The only way Harmon, my nephew, knew to hunt deer was to sit over a food plot and hope for a buck to walk by. I wanted him to experience some boots-on-the-ground still-hunting during the rut, so we sneaked to a bluff overlooking an oak hollow. We set up almost like turkey hunters with our backs to a tree below the bluff’s crest. About 15 minutes later, I saw a deer through the woods, perhaps 100 yards, quartering away from us. I elbowed Harmon. There was no chance of a shot, so I blew on the grunt tube as if I were Dizzy Gillespie.
The deer stopped, changed direction, and fast-walked toward us. It was a young seven point, and I whispered to Harmon that if he liked the deer he should take it. Ten seconds later, Harmon’s .243 lurched and the buck went down.
“Ah, man!” he exclaimed. “You called him right in!” He was clearly pumped.
“Nothing to it!” I lied.
What he didn’t know was that I’d blown that grunt call probably 500 times without success since the last time it had worked a couple years earlier. Bucks often act like they can’t hear me when I grunt, but sometimes they come running, and that’s why I carry it on every hunt. Did the little buck think I was another buck and just wanted to fight? Was he curious? Or did he think I was a doe? It got me thinking: Is there an art to calling deer? To help determine this, let’s turn to science.
Vocalizations of Whitetail Deer
The most in-depth study on the subject was conducted by Dr. Thomas D. Atkeson, Dr. R. Larry Marchinton, and Dr. Karl V. Miller at the University of Georgia’s Deer Lab. In 1988, they summarized their findings in article titled “Vocalizations of White-tailed Deer” in The American Midland Naturalist.
The study was based on a herd of captive whitetails in Georgia, and the researchers recorded all the sounds the deer made then matched them to consistent actions over time. Eventually, they identified 12 distinct deer sounds.
This is all very interesting, but only some of these vocalizations help me as a hunter. Realistically, I want to be able to call in a deer, and so the “mew” and “bleat” could be handy for calling in a doe (Primos sells its The Can call that anyone can master) while all the mating and challenge sounds could call in dominant or curious bucks. Finally, the contact call could potentially calm down a nervous doe or even bring in a buck.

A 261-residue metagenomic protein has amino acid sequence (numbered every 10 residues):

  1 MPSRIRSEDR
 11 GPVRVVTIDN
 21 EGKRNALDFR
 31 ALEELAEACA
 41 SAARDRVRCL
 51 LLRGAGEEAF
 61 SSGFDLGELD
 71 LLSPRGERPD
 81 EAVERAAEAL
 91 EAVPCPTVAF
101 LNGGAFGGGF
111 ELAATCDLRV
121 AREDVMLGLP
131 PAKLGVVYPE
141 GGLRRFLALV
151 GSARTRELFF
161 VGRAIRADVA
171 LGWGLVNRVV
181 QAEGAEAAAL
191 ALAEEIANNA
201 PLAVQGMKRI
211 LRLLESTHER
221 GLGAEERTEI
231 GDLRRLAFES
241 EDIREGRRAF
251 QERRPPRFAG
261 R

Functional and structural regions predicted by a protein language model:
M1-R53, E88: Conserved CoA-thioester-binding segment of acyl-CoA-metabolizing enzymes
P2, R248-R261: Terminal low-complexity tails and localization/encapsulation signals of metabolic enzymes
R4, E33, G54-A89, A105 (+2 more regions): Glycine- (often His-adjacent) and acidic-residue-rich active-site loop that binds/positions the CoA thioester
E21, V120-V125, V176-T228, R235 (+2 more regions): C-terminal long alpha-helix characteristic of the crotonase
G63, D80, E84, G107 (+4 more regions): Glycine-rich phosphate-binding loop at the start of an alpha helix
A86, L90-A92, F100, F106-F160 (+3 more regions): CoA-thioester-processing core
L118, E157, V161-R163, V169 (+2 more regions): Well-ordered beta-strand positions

But it’s not so easy. First, all deer sound a little different, and they are difficult to hear unless you’re close to them. So these subtle, nuanced calls are very difficult to learn. However, there are plenty of YouTube videos recorded by hunters wherein deer can clearly be heard making calls, so one thing you can do is watch a bunch of them and try to match the sound heard with one of the identified calls listed in the chart. Then try to mimic them to you make sure you’re not saying, “I’m going to whip you,” to a doe when you should be saying, “Hey, good lookin’!”
“There’s no doubt that the right stimulus to the right animal at the right time can be effective, but it’s largely dependent on the animal’s mood, and we can’t control the moods of animals,” said Gordon Whittington, North American Whitetail editor-in-chief. “Besides, we have no way of knowing a deer’s perception of various sounds, so it’s nearly impossible to study what actually triggers deer.”
Whitetail researcher Grant Woods agreed. But anecdotally, he’s noticed that deer tend to vocalize more in areas with a balanced buck-to-doe ratio. So if you find yourself on such a property, do not hesitate to call often.
After 30 years of trying to call whitetails with a success rate of less than 5 percent, I’ve found that deer are also individuals with different tastes and tendencies. Some are dominant and like to fight, while others may be dominant but don’t like to fight. Others are shy or just weirdos. Ever had a turkey ignore your box call, then go nuts moments later when you scratch your slate? It’s possible that individual deer like different tones as well.
Then there is timing. A tending-grunt given in October probably isn’t going to work. So astute hunters should know not only what call they are making and how to make it, but also when to use it.
Understanding whitetail vocalizations is still in its infancy, but there’s no doubt that calling works. Studying the language and learning how to make specific calls at specific times rather than throwing random grunts in the wind can give hunters an advantage.
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